Few foreigners resided permanently in Port-au-Prince when I lived there from 1993 to 1995. There were four or five full-time journalists, numerous priests and pastors (few of whom I saw, much less knew), and the odd aid worker.

That changed when the UN Human Rights Mission came into town and scores of young and eager diplomats arrived.

But still, those numbers pale into insignificance compared to the thousands of foreigners, largely aid workers, who are living in Haiti today.

Whole industries and businesses have been built on ensuring their lives are less Haitian and more comfortable. There is a lot of resentment over what they are doing (or not doing) and how much they are getting paid for it.

Back in the 1990s, Port-au-Prince was in my mind divided into two parts. The downtown area was distinct from the rest. It was the political and commercial area, where the shops and businesses were, and where the embassies and parliament were, too. It was a manic cacophony of sound and fury by day and deadly silent by night.

Up the hill in the cooler air, away from the chaos, the slums and the garbage that washed down the mountainsides when it rained, was Petionville.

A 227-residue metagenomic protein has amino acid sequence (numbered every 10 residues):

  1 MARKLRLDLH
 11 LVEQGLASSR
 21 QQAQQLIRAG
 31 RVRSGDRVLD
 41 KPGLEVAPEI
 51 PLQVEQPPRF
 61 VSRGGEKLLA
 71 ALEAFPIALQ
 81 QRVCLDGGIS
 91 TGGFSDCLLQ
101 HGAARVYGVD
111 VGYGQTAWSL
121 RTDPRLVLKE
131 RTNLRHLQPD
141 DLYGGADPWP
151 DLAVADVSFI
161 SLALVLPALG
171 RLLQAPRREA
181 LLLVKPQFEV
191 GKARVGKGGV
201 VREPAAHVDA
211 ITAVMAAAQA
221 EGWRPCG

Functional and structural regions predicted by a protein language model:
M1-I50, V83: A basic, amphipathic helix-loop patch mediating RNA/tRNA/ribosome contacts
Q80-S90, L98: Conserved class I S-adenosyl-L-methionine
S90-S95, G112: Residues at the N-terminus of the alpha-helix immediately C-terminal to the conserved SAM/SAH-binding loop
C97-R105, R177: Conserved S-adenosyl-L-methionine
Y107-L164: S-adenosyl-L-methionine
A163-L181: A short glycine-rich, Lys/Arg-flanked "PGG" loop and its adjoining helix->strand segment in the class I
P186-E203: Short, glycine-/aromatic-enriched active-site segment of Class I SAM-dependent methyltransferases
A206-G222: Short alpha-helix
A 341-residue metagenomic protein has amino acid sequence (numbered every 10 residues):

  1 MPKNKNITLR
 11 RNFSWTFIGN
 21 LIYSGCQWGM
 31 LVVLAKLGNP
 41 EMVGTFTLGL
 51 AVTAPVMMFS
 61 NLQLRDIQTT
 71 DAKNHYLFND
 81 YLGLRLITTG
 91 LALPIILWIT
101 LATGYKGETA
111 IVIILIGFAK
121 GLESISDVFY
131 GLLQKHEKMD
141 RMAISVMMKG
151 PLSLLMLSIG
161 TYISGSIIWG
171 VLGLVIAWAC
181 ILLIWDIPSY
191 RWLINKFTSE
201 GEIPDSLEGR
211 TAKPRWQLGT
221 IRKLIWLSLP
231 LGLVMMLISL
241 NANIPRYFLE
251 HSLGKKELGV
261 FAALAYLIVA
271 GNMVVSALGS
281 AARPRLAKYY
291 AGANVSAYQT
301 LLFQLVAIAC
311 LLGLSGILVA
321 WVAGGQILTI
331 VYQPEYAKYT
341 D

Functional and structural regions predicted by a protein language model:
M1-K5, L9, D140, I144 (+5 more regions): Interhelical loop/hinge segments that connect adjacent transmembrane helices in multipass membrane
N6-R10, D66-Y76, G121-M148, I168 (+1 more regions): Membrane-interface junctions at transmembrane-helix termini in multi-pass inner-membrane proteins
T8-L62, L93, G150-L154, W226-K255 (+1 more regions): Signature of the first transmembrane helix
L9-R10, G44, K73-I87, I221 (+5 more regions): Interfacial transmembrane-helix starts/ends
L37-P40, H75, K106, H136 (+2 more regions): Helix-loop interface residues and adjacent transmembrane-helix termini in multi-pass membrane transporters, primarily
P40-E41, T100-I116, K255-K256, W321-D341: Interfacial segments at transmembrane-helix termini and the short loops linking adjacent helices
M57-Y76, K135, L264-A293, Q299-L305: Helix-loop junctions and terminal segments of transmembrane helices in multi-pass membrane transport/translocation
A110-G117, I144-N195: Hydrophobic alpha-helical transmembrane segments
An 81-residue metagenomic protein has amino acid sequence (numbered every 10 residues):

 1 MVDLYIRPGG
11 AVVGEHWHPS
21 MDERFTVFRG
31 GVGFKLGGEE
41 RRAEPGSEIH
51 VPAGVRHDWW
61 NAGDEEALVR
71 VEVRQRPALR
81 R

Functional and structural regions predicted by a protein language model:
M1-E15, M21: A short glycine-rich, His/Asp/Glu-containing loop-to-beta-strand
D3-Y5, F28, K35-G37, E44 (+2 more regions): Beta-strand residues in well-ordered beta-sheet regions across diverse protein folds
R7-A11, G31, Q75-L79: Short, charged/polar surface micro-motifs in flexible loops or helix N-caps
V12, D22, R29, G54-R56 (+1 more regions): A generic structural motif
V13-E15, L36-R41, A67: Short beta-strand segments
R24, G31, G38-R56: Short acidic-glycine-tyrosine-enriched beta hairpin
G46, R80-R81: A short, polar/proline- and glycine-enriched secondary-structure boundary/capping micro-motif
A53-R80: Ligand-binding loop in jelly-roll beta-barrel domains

Petionville was where the rich stayed and it was much more sedate. There was one road up to the main plaza, with its Caribbean style hotel and old church, and another road down. Both of them were lined with restaurants and art galleries.

Today, the situation has been inverted. Petionville is unrecognizable from the quiet relation it once was. The downtown area was among the worst hit in the earthquake and so businesses and incoming NGOs have set up shop in Petionville. (Apparently the exodus began a few years earlier when crime and insecurity hit their peak, sending merchants fleeing.)

Now, Petionville is every bit as bustling and chaotic as the downtown was. The streets in and out are jammed with traffic. There are stores on every corner. Gyms, supermarkets, patisseries, and beauty salons proliferate. Much of the commerce has sprung up to meet the needs of the NGOs and their workforce.

Traffic was so bad today that I had to take a mototaxi to one interview. The driver said he was the first blan, or foreigner, he’d ever given a ride to. The sun was merciless and needless to say there were no helmets.

The ride took five minutes but it was hair raising and my Creole came flooding back to me. Or at least one word did. Dousman, Dousman, I shouted in the driver’s ear as he revved away from one stalled traffic jam after another. Slowly, slowly.

Not a word you’d associate with today’s Petionville.